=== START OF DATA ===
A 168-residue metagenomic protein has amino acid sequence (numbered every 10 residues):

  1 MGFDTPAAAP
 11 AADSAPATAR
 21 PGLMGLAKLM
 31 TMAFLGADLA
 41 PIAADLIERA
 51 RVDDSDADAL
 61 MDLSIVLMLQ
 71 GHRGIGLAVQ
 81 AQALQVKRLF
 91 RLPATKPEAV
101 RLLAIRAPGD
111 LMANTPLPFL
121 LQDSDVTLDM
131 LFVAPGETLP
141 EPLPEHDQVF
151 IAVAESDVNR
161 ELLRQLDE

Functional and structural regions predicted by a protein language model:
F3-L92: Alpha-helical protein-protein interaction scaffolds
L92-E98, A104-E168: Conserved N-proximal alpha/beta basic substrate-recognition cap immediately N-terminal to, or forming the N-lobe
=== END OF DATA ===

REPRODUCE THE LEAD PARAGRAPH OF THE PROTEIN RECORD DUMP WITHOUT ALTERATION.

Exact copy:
A 168-residue metagenomic protein has amino acid sequence (numbered every 10 residues):